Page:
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A rule-of-three: Head, Heart and Hands

Recently International Baccalaureate (IB) director general Olli-Pekka Heinonen was interviewed by international education magazine Tes in an article titled The man helping the IB find its voice. In his interview he outlined his ‘mantra’ for a contemporary IB program. “Education must move beyond traditional cognitive teaching – which he terms ‘the head’ – to include more around both the practical – ‘the hand’ – and the profound – ‘the heart’ ” (Heinonen, 2022).

Head, heart and hands. A rule-of-three vision.

These three words have long been a part of our Jesuit beliefs. More recently, it has been crystalised within our Learning and Teaching Framework as seen in the visual representation of the framework below.

It’s interesting that a leading global education organisation such as the IB is applying an educational belief that we have held dear as a College for a long period of time. It is therefore affirming that what we espouse is seen as desirable within other organisational settings. In developing the head, heart and hands, we develop cognitive and human competencies that enable our students to thrive in the world. Of particular importance here is the shift in educational narrative from ‘learning’ and ‘intelligence’ being a purely ‘cognitive’ process, to instead being a more intricate engagement of the whole being. Thus, the development of the hands and the heart are equally as important as the development of the head. One does not supersede the others.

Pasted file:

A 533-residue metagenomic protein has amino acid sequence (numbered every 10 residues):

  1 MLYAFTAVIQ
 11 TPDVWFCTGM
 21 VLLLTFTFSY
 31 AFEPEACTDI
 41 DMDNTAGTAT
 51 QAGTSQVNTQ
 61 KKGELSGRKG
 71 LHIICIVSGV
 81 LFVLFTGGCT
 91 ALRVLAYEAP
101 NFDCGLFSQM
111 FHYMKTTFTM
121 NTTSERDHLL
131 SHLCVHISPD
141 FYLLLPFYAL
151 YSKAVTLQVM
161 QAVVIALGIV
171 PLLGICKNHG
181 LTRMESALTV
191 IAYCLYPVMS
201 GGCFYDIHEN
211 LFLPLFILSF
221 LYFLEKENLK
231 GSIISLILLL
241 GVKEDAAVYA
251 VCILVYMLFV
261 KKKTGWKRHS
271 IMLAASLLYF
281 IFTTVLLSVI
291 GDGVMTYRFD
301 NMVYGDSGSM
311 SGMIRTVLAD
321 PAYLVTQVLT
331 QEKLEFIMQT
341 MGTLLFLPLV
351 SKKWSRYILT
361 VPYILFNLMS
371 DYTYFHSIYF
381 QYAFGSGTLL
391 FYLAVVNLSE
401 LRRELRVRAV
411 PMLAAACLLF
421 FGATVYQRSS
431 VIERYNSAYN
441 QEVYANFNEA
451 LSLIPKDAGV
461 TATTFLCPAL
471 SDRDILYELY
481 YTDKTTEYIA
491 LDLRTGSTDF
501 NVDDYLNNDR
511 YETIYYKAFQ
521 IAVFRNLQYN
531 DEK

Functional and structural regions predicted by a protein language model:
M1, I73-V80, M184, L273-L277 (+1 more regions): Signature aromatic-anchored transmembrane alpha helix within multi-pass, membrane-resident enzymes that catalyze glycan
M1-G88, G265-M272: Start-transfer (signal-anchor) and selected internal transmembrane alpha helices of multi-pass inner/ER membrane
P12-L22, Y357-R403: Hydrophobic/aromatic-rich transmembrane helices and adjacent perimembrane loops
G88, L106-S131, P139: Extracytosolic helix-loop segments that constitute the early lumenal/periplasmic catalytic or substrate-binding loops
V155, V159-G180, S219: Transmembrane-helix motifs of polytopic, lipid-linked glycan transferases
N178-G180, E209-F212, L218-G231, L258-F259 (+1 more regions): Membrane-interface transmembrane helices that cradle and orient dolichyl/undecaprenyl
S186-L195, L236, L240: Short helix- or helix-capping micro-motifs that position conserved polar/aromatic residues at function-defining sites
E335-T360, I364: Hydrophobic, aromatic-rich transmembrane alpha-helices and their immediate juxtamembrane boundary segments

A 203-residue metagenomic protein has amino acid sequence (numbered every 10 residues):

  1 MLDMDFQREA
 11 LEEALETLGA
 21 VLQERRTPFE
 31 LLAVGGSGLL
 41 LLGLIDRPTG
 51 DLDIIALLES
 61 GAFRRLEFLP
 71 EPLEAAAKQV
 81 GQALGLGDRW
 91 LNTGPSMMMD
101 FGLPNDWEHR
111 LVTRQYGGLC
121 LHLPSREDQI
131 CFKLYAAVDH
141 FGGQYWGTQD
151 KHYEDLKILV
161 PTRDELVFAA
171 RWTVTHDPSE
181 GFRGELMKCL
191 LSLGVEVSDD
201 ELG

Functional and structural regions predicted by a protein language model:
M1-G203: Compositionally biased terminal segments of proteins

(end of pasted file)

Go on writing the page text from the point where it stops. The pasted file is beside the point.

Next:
Research supports this shift in narrative. A recent academic article by Heydenberk and Heydenberk (2022) titled The hard truth about soft skills, reinforces the connection between cognitive and human (social and emotional) competencies.

When students’ social and emotional intelligence is nurtured in the school environment, student performance is enhanced, and students use their skills to create and nurture relationships beyond the school community (Heydenberk & Heydenberk, 2015; Heydenberk & Heydenberk, 2017). Rather than considering metacognitive mindfulness and social-emotional learning as time that detracts from academic goals, it is clear that these skills make academic success possible (Heydenberk & Heydenberk, 2006; Tyng et al, 2017). Students can not engage the perceptive processes of attention, learning, memory processing, and problem solving if they are not in a calm, positive emotional state. In fact, emotion has a particularly strong influence on attention as well as motivating action and behaviour. This attentional and executive control [metacognition] is intimately linked to learning process.

A societal challenge we face is to have people better appreciate the importance of the heart and the hands when the skills, attitudes and behaviours that represent these two elements aren’t always as easy to measure or quantify compared to the head (cognition). A test or exam doesn’t necessarily allow us to measure how an ethical heart can influence our decision making. Similarly, a test or exam doesn’t enable a student to demonstrate how they act in a situation which requires empathy and good communication. However, just because an element of personal growth and learning can’t be measured easily, doesn’t mean it shouldn’t be deeply valued and explicitly taught.

If we are to authentically integrate the head, heart and hands we must continue to look to do just that; integrate. Our curriculum must continue to be designed with this in mind rather than taking an often-misunderstood binary position where ‘curriculum’ deals with the head whilst ‘pastoral’ deals with the heart and hands. It is this integrated ‘rule-of-three’ approach that shapes our teaching and learning and makes us the envy of other educational organisations.

In developing the head, heart and hands, we build human excellence in all of our students. This is the ‘formation’ we strive for. If there is anything our challenged world needs right now, it is just that.

Mr Kain Noack
Head of Studies and Innovation

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